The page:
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Thread: MVL advice

  1. #1

    Nervous Newbie


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    Default MVL advice

    Hi,

    I've been back in the world of permie for 3 years now, and still have a reasonable amount of funds in my limited company, my view was to leave the company open in the event that I had to go back to contracting. Now I've rather annoyingly only just found out about the 3-year rule in regards to MVL, although Im getting mixed advice from my accountant. One member of the accountants are saying that the rule applies to 3 years since cessation of trade i.e. when I last invoiced, the other is saying that the 3-year rule doesn't apply as I'm still in a trading status with HMRC. Has anyone else been in a similar situation?

    Also if it transpires that the rule is in fact 3 years since trade ceased, could I just do a short term contract i.e. a week, month etc thereby resetting the trading status?

    Thanks in advance

  2. #2

    Contractor Among Contractors


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    As you've heard, it depends on when your company ceased/ceases to trade. To some extent this can be open to debate. Eg was the last sales invoice you sent always meant to be the final one (as trade had ceased), or did you leave the company ticking over, still trading, just temporarily without any sales.

    There was recently a case a bit like this, see here. Have to admit personally I was surprised by the judge's view on this, but it went in the taxpayer's favour. Do take a bit of care, as often specifics unique to a case can be significant, but it certainly suggests it's not as black and white as all is lost just by virtue of >3 years passing since last invoice.

  3. #3

    Nervous Newbie


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    Thank you for confirming this, much appreciated. In your opinion would starting a short term contract i.e. several weeks be sufficient to reset the 3 year counter? Just looking at all options in regards to this. In assuming that would be sufficient as the business would in effect be back in a trading status again.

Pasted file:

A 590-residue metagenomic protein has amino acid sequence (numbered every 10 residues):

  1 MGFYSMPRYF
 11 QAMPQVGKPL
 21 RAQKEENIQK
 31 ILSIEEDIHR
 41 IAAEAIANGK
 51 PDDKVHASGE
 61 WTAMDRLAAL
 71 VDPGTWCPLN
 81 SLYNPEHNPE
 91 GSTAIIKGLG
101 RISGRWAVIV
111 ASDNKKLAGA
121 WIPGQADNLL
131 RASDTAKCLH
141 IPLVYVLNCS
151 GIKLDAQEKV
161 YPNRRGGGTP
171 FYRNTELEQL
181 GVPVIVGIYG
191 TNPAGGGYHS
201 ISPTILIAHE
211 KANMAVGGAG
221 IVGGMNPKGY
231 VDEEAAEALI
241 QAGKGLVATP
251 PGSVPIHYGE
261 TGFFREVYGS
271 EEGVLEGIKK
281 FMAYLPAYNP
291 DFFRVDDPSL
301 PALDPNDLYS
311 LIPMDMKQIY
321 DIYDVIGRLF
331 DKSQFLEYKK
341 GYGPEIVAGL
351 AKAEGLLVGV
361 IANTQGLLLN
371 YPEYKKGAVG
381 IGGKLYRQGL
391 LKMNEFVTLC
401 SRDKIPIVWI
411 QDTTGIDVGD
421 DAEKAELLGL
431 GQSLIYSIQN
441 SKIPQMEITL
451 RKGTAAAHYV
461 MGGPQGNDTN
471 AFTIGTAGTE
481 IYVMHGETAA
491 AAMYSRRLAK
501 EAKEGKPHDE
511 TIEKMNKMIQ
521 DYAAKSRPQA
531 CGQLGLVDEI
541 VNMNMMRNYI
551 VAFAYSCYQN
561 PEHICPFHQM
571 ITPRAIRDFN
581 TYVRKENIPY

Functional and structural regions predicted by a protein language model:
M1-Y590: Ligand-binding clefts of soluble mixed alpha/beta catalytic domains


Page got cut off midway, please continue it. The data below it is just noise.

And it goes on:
Quote Originally Posted by Maslins View Post
    As you've heard, it depends on when your company ceased/ceases to trade. To some extent this can be open to debate. Eg was the last sales invoice you sent always meant to be the final one (as trade had ceased), or did you leave the company ticking over, still trading, just temporarily without any sales.

    There was recently a case a bit like this, see here. Have to admit personally I was surprised by the judge's view on this, but it went in the taxpayer's favour. Do take a bit of care, as often specifics unique to a case can be significant, but it certainly suggests it's not as black and white as all is lost just by virtue of >3 years passing since last invoice.

  4. #4

    Nervous Newbie


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    Quote Originally Posted by DrBungle View Post
    Thank you for confirming this, much appreciated. In your opinion would starting a short term contract i.e. several weeks be sufficient to reset the 3 year counter? Just looking at all options in regards to this. In assuming that would be sufficient as the business would in effect be back in a trading status again.
    You need 2 years trading ending no later than 3 years at the time you dispose of the shares (i.e. go into strike off or liquidation): Capital Gains Tax: Entrepreneurs’ Relief: minimum qualifying period extension - GOV.UK

    In other words, assuming your company has been dormant/non-trading for the last 3 years it wouldn't qualify for entrepreneur's relief just from doing a 1 month contract.

    There is a good article here regarding the difference between a temporary suspension of trade (which is OK for ER) and a cessation of trade (e.g. dormancy/non-trading which is bad for ER) which will be applicable to you: Pottering around: Trading and Entrepreneurs' Relief – BKL London & Cambridge, UK

    It is also worth noting that the Conservatives in their manifesto wrote: "We also have to recognise that some measures haven’t fully delivered on their objectives. So we will review and reform Entrepreneur’s Relief."

    Therefore it is not clear what the Conservatives will do with ER going forward. As a complete guess, maybe they will launch a consultation on whether ER should only be claimable on the sale of shares in a going concern to an unconnected 3rd party (rather than for liquidations/strike offs)? They will probably do a consultation sometime this year and probably announce their results in the October 2020 budget. In this case, capital gains from distributions would be taxed at 20% rather than 10%.
    Last edited by AR Tax; 1st January 2020 at 17:54.

  5. #5

    Still gathering requirements...


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    Even if you have gone past the 3 year rule, my understanding is that you'd still be eligible for Capital Gains Tax at 20%, it's just the entrepreneurs relieft at 10% that might lose out on. So not as bad as paying the dividend rates.

    Maybe one of the nice accountancy people of the forum might be able to confirm this?

  6. #6

    More time posting than coding


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